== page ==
GeneralPAC- Making power system intuitive

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Why we use Per-Unit in Power Systems, Part 2c.

In this video, we will demonstrate another advantage of using Per-unit in Power systems.

Let’s start with the basics. In order to perform power system analysis of a system having one or more than one Transformers, which usually is the case, we have to convert a transformer into its equivalent circuit referred to either the primary side or the secondary side. There are formulas to achieve this, such as turns ratio formula, voltage formula, impedance formula etc. Impedance on primary side should be multiplied by the square of turns ratio to give the secondary side impedance. We have to find the leakage reactance and magnetizing currents as well.

However, when a transformer is transformed into its per unit equivalent, the need of tedious calculations performed to refer transformers to either the HV side or the LV side is eliminated. The magnetizing currents are neglected and even there is no requirement to calculate impedances on different sides individually. Let’s see how it is made easy. Consider a transformer:

(Draw a transformer like shown)

We know that to find Z2 referred to primary side, the formula is:

Simplifying:

Z 2,p.u = z 1 x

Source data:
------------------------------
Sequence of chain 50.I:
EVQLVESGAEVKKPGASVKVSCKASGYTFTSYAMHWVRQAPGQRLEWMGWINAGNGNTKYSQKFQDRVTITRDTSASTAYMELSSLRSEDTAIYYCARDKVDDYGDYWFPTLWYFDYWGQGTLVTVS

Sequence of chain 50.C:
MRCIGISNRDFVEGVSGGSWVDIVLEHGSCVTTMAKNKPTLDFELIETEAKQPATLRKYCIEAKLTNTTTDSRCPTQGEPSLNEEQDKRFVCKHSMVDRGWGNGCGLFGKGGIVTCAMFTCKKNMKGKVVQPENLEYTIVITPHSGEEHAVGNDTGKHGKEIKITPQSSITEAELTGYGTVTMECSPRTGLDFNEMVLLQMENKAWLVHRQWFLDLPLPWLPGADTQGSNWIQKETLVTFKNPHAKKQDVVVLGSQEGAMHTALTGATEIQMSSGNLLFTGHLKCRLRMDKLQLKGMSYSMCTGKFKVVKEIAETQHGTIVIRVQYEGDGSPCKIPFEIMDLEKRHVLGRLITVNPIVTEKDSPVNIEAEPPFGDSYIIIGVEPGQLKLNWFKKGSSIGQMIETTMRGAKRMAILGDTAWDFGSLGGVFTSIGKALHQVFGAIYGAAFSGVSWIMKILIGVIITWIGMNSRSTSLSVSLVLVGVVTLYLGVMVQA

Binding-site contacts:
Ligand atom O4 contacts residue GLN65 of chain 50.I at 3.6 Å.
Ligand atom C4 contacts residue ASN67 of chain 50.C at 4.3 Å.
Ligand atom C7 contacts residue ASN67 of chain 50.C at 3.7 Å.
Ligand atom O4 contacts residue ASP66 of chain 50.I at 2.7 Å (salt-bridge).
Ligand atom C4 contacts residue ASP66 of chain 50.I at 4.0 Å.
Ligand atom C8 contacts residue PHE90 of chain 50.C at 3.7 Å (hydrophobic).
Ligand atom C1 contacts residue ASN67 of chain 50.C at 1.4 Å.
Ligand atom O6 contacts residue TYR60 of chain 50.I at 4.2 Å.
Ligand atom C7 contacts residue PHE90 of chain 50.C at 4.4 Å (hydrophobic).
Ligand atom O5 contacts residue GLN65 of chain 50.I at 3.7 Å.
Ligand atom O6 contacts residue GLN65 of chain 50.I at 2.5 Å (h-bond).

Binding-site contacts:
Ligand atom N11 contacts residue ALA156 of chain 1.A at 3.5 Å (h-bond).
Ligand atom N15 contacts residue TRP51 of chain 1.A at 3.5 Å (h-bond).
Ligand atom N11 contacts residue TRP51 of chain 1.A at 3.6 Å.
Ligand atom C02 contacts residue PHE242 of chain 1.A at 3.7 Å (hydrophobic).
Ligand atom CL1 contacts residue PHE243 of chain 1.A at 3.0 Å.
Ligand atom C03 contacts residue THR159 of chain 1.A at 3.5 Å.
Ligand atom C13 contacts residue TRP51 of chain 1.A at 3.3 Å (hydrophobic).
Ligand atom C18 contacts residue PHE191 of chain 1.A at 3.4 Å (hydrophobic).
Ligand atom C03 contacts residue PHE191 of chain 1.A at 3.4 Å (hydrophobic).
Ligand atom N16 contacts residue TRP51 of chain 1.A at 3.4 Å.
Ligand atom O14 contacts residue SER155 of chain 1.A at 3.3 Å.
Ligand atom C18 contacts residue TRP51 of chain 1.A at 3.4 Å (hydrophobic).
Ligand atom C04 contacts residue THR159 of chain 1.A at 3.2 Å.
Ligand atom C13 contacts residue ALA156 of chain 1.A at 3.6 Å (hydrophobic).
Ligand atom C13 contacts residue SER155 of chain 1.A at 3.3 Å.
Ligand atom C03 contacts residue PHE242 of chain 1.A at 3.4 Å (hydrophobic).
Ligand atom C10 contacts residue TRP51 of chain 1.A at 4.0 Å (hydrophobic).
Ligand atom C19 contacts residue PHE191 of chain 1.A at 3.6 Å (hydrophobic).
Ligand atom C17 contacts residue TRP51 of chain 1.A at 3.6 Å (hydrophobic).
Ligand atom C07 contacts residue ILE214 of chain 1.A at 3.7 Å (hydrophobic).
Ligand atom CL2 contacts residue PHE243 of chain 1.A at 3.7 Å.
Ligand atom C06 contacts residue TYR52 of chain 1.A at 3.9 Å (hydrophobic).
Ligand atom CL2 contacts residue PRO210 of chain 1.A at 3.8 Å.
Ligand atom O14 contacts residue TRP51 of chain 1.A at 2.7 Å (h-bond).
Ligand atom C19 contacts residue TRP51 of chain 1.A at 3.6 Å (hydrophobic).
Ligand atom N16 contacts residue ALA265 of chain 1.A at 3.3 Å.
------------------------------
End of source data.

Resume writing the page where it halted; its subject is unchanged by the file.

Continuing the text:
I 1,base / V 1,base

Hence, we prove that the per unit impedance of primary and secondary sides are equal in magnitude. This means that calculating per unit impedance of either side is enough to analyze a transformer.

Let’s take an example from the book Power System Analysis by John J. Grainger (International Edition 1994)

Example 2.5, pg. 56, Power System Analysis by John J. Grainger (International Edition 1994) Solution:

On the low-voltage side:

Z base =
( 110 V ) 2 / 2 x 10 3
= 4.84 Ω
Z p.u =
0.06 / 4.84
= 0.0124 p.u

By doing this two-step calculation we know that Zpu on both sides i.e. the low voltage side and high voltage side, is equal to 0.0124 p.u. And because of our derivation earlier in this video, we know that if we calculate it by using the impedance referred from the high-voltage side, the calculation would be lengthy but result is exactly the same.

This concludes that if we want to analyze a transformer, we could simply calculate the per unit impedance on the either side of the transformer. In the next video, we will see the case of multiple transformers in power systems.

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